In a first, liver used from patient after cardiac death

Liver transplants in India are typically conducted from brain-dead donors, where the blood circulation is intact, cells are normally perfused and organs are still functioning at the cellular level.

Written by Kaunain Sheriff M | New Delhi | Published:July 11, 2017 1:20 am

A 45-year-old patient has successfully undergone a liver transplant at a Delhi hospital — after receiving the organ from a 60-year-old man post ‘cardiac death’. According to available data, there has been no case of liver donation after cardiac death (DCD) recorded in the country before this.

Liver transplants in India are typically conducted from brain-dead donors, where the blood circulation is intact, cells are normally perfused and organs are still functioning at the cellular level. However, in case of DCD, blood supply to the organ is briefly absent, causing tissues to become starved of oxygen, a condition known as ischemia, which makes the procedure particularly complex.

“This should be the first reported case of liver transplant in India where the donation has taken place after cardiac death. As per available data, there are reported cases of DCD of kidney, reported from PGI, Chandigarh, but none for liver. The degree of complexity involved in this case — as against kidney transplant — makes it more challenging,”

Dr Sanjay Singh Negi, senior consultant and director, department of HPB surgery and liver transplant at BLK Super Specialty Hospital, said.

According to doctors, the donor was a 60-year-old from Delhi, who was admitted to the intensive care unit and suffered cardiac arrest.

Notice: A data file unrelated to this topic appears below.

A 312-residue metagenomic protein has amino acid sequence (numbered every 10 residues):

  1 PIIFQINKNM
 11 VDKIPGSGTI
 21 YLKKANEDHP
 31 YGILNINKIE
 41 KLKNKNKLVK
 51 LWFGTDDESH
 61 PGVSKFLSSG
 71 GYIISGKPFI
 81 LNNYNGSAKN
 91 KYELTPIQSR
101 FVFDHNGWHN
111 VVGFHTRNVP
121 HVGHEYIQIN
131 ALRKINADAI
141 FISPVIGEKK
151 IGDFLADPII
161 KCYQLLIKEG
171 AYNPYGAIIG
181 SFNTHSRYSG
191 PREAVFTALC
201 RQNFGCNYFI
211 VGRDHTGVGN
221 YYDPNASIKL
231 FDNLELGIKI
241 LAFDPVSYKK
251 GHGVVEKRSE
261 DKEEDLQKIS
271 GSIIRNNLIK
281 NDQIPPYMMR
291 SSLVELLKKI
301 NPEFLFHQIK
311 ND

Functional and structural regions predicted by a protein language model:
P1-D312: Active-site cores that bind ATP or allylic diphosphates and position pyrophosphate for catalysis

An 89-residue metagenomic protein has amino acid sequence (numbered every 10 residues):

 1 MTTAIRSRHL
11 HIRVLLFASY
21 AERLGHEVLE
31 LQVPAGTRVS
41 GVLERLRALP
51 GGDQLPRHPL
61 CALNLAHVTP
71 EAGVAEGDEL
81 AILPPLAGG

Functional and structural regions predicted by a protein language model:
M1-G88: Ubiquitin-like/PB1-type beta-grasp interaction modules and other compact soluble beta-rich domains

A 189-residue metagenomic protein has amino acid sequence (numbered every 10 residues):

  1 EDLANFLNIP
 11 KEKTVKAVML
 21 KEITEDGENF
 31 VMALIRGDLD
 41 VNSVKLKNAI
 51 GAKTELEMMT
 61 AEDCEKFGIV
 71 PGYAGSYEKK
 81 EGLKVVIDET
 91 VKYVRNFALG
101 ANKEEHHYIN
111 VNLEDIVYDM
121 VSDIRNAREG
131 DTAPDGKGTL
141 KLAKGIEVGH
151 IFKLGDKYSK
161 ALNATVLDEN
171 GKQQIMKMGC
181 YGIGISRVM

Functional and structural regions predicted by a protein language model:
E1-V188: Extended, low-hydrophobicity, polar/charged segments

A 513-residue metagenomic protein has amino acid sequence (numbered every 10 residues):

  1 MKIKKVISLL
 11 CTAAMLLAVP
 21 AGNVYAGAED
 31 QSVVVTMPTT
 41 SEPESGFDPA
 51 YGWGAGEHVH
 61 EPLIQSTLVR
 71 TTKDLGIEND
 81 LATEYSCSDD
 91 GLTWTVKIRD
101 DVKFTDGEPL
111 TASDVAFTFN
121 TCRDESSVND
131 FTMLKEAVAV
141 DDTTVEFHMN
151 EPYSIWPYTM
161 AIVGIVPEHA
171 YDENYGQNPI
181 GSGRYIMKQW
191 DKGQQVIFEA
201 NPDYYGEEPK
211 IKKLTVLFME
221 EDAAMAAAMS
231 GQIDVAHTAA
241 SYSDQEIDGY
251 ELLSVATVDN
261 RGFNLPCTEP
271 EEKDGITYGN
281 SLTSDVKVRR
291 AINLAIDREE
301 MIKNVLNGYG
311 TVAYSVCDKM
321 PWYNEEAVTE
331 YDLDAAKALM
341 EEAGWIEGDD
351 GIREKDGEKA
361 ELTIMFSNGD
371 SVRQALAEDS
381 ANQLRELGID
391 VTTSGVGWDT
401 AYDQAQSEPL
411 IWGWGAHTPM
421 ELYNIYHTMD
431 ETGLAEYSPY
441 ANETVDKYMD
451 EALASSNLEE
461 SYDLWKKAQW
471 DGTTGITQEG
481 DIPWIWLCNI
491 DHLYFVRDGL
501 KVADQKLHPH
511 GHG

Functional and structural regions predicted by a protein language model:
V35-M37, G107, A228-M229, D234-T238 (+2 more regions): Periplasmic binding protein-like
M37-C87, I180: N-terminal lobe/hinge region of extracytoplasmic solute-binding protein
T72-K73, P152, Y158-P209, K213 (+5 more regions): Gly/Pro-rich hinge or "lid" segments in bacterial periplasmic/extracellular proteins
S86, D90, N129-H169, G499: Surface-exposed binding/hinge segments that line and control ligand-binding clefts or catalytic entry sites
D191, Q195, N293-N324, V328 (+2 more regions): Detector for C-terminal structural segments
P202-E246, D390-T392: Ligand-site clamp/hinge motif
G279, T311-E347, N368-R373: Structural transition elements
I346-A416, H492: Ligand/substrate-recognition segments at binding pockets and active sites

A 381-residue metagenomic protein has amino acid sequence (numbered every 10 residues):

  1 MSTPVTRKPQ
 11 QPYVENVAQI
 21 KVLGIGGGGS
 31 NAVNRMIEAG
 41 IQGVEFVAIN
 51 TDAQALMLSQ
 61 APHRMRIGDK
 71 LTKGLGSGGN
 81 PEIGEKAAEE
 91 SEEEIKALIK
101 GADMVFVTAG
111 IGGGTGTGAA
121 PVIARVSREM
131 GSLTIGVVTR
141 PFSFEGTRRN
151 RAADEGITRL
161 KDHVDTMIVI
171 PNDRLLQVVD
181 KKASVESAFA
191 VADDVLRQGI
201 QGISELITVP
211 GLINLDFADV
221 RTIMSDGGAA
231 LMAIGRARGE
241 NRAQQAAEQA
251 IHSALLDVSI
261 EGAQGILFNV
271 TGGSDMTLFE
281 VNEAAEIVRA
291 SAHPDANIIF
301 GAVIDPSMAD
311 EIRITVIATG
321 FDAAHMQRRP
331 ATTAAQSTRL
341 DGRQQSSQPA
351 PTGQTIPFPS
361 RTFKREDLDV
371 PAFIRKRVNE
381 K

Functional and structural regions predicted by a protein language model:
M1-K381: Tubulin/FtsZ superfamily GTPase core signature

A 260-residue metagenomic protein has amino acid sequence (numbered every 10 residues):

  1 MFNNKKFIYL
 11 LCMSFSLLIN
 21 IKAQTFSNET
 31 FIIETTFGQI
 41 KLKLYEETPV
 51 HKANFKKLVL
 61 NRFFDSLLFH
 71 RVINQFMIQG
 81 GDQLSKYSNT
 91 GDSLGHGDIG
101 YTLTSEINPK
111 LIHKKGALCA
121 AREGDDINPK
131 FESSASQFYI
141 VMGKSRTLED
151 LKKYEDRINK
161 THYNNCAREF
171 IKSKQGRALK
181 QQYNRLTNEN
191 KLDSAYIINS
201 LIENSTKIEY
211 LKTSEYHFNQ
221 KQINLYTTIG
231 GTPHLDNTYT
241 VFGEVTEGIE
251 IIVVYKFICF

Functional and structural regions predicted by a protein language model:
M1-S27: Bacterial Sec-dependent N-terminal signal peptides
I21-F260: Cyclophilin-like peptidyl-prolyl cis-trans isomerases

“The recipient is from Ghaziabad and was suffering from cirrhosis — chronic liver damage that leads to scarring and liver failure. The recipient had also suffered a stroke,” Dr Negi said.

Specialists said the liver transplant took place in under four hours — a record. “In case of DCD, blood supply to the organ is briefly absent, causing the tissues to become starved of oxygen, a condition known as ischemia. Unlike kidneys, which have a long ‘warm ischemia time’ of about two hours, the challenge in liver transplant is a shorter ‘ischemia time’ of 30 minutes, which requires the graft to be re-perfused very fast,” Dr Negi said.

DCD is commonly carried out in western countries, but in India, DCD — especially in cases of liver transplant — is yet to take off due to reluctance of families of possible donors. “A lot of families are reluctant to donate organs after a cardiac arrest. This is the main challenge in DCD,” the specialist said.

“DCD can help bridge the wide gap between demand and supply of organs. In India, less than 5,000 kidney transplants are carried out annually against an estimated requirement of over 175,000. Similarly, only 1,000 liver transplants are performed every year in a country where over 50,000 die due to end-stage liver disease, mostly related to preventable causes like hepatitis B and hepatitis C. But the rate of organ donation is as low as 0.3 per million population (PMP),” Dr Negi said.

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